- RULE #1: Avoid Being Blackmailed. Trade show organizers often try to sell pricey booth space by raising the specter that your customers will think you’re going out of business if you don’t show up. Ignore them and decide to attend only if you think it’s useful or cost-effective. If you’re worried about customers thinking you’re in trouble, rent a suite in a nearby hotel, and hold a big party. It will cost about 1/10th as much and have more impact anyway.
- RULE #2: Ignore Marketing’s “We Gotta Be There.”Marketeers love ALL trade show because they can run up the expense account and network (i.e. job seek and/or sleep with) with other marketeers. Nothing wrong with that, but it might not be the best way to spend your marketing dollars.
- RULE #3: Don’t Expect Many Good Leads. Most trade shows are fairly worthless when it comes to generating sales leads, because the bulk of the attendees are either other vendors, the customers of those vendors, or your current customers. Usually the actual sales leads are pretty slim pickings.
- RULE #4: Expect to Pay a LOT Per Lead. It’s not at all unusual to pay as much as $100,000 to attend a big trade show booth, and come out of the trade show with around less than a hundred usable leads. And some of them, of course, won’t convert. Run the numbers and make sure that it’s worth the effort.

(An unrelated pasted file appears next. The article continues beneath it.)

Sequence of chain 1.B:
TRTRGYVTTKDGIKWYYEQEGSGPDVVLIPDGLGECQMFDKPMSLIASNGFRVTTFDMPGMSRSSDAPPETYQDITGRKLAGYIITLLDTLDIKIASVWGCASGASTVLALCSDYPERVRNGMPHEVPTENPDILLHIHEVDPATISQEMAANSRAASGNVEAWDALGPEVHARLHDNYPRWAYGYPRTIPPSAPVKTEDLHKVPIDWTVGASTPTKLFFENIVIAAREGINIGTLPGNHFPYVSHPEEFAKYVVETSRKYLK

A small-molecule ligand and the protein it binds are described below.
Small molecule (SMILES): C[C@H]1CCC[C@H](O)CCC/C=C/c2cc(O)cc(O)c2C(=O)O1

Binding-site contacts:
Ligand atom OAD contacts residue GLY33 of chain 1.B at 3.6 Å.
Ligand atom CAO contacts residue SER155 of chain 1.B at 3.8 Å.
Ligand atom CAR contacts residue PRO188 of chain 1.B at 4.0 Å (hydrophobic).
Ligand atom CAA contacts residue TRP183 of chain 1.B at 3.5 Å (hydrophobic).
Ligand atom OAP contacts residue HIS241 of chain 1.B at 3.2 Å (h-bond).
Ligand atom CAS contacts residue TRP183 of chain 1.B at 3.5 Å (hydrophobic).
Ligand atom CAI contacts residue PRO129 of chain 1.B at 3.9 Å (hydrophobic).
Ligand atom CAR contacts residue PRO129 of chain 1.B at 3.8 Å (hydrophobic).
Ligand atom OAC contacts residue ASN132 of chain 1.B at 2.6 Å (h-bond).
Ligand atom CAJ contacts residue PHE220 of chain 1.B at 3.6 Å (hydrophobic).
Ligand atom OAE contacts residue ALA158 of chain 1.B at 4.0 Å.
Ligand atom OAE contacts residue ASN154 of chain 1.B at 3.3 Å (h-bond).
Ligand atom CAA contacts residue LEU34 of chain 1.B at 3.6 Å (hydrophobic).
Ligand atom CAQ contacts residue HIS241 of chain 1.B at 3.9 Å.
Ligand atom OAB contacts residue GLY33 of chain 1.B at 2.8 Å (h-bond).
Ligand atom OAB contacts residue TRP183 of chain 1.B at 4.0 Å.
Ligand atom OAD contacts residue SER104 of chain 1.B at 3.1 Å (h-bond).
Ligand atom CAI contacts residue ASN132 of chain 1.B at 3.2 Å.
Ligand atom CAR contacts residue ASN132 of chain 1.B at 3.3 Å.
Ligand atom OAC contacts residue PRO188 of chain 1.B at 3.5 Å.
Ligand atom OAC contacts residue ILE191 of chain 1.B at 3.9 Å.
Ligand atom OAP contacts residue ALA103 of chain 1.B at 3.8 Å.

- RULE #5: Use the Show To Reward Your Customers. The main point of being at a big trade show is to schmooze your current customer base and make them feel special. You get a lot of face-to-face time that can strengthen your relationships. That’s got value and can be strategic, so it may be worth it go, even if you don’t expect to get a lot of leads.
- RULE #6: Spend Some Time Doing Competitive Research.Trade shows are an excellent way to find out what the competition is releasing in the future, who they’re positioning it, and how they’re approaching their customer base. Don’t waste the opportunity. Hint: Have a debriefing after the show to discuss what everyone learned.